The fact that Smallville‘s season six premiere is called ‘Zod’ feels like a declaration of sorts that the series has shifted gears into something genuinely less afraid of its comic book origins.
While previous seasons played around with the lore that inspired it, by this stage of the series, references to previous Superman live-action stories and usage of core elements from the comics are swirling around its storytelling. It can no longer hang around high school delaying the inevitable, it has to embrace its destiny, or as close as it can because at this stage the series is far from over.
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It’s hard to believe, but Smallville is only literally halfway through its run, even though there was maybe a feeling that seven seasons was about as far as it was going to go, but television networks always have other plans when it comes to these things.
Placing Clark into the Phantom Zone and surrounding him with criminals that Jor-El put away is a neat concept with which to begin its sixth year. Lex being possessed by Zod is itself a great way to bring in an iconic villain without betraying too much of the comic book mythology (which season eight will struggle with in comparison when it comes to its usage of an infamous villain from the source material).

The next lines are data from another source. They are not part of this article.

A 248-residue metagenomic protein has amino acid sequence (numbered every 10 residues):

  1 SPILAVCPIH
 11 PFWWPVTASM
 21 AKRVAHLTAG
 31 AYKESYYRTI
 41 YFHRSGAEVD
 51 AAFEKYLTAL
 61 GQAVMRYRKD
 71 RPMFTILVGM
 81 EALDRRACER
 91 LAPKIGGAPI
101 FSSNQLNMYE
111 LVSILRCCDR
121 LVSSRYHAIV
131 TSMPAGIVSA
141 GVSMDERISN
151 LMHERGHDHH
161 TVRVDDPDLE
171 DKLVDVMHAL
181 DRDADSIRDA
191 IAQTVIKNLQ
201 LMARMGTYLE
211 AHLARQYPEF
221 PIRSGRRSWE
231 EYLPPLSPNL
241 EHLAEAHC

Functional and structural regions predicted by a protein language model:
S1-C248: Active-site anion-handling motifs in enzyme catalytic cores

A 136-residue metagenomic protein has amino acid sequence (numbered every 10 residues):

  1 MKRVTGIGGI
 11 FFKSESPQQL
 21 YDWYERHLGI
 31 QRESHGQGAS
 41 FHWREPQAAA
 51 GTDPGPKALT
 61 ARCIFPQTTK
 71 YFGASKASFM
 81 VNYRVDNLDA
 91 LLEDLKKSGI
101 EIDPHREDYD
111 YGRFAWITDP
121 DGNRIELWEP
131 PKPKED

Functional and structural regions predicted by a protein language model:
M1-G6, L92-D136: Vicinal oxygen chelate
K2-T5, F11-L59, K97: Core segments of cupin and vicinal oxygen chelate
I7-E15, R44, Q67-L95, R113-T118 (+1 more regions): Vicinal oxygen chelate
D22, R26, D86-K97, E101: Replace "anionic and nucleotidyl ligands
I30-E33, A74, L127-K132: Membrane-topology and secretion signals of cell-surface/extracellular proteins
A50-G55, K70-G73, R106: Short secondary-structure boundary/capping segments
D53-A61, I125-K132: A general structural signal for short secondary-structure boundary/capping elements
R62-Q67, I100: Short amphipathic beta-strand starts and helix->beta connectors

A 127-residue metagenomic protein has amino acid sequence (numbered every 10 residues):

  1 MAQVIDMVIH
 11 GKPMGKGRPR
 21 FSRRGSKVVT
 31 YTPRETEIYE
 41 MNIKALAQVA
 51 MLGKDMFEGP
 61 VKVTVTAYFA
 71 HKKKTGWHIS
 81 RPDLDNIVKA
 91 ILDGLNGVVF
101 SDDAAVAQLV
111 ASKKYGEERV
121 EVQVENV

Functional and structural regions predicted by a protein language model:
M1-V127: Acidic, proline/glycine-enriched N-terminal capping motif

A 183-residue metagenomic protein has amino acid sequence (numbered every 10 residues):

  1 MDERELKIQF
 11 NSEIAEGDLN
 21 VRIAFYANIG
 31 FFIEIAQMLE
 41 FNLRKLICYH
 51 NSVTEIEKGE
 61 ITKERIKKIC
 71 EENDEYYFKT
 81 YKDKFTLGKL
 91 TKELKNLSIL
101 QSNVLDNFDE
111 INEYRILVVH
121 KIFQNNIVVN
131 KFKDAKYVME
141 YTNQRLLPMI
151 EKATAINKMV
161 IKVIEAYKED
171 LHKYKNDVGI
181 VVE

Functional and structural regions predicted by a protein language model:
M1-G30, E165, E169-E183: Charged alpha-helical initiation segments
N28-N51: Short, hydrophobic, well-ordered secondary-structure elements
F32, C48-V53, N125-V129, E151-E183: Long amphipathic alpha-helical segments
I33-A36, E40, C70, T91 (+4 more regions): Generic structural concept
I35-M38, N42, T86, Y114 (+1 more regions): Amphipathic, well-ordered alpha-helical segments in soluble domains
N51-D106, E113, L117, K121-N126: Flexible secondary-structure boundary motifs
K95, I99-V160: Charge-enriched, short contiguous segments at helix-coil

Season premieres of Smallville are always grandiose little events and the one thing that is noticeable about the series is that its writers know how to open and finish seasons with a flourish. This builds upon season five’s cliffhanger with entertaining gusto and even manages to throw Jimmy Olsen into the mix for good measure.
The season that is about to follow is perhaps a more mixed one, although still far and away from being as bad as season four. What is most entertaining about it is that it’s not shying away from the advancing years and changes in the characters and their place in the world. The Daily Planet is fast becoming a frequent setting for the series, Lois Lane is around more than ever, and now Jimmy Olsen is along for the ride too and we’ve got Lex finally off the leash as the antagonist of the series.
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In terms of where the characters are and where the story is going, there is an assured confidence in this, although I should point out that I will develop major issues with what happens in the second half of the season. As for where the series is as it begins season six, this sets up the season in a wonderfully entertaining and epic way. We are for sure a long way away from the monster-of-the-week high school stories that populated the series in those early days.
Adulthood is just as scary and complex as growing up, especially when you’re either destined to become the hero or the villain of the story. Clark having lost Lana to Lex, Chloe finding solace with Jimmy Olsen and our future Superman facing the possibility of having no access to Jor-El anymore leaves the character at a nice crossroads going forwards, and one that is an enticing prospect for the season ahead.